Why we must not shy away from state police
Recently, President Muhammadu Buhari demonstrated that for an average Nigerian leader, once a direction is chosen, instead of examining process meticulously and set the right course; one that will allow us to overcome storm and reach safety before we can progress and achieve our goals, many obstinately persist with the execution of such plans regardless of a minor or major shift in circumstance. This habit of tackling challenges with the same thinking used when it was created and, ‘‘doing the same thing over and over again and expecting a different result,’’ has as a consequence made Nigerians to suffer greatly for so long.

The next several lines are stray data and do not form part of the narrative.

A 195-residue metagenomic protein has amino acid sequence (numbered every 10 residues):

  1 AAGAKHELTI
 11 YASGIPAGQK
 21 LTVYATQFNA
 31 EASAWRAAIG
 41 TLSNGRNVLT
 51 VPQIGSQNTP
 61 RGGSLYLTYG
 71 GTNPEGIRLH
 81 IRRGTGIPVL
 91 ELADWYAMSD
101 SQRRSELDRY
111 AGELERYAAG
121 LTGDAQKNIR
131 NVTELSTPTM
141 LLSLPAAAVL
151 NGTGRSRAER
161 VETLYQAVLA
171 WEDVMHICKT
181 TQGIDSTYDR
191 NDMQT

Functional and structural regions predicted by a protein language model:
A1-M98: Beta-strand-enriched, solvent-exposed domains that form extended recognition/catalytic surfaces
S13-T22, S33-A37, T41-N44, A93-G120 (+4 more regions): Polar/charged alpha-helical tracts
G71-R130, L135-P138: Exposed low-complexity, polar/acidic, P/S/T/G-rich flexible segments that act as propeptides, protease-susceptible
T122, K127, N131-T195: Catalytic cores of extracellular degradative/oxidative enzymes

While he played host to the traditional rulers from the Northern part of the country led by the Sultan of Sokoto, His Eminence, Alhaji Muhammadu Sa’ad Abubakar III, at the Presidential Villa, Abuja, Mr President going by reports stated that; the ongoing reform of the Police would include recruitment of more hands, cultivation of stronger local intelligence and networking with communities, traditional rulers and adequate training. This in specific terms will include recruiting more police officers from their local government areas, where they would then be stationed in the best traditions of policing worldwide. Working with the state governments; we intend to improve the equipping of the police force with advanced technology and equipment that can facilitate their work.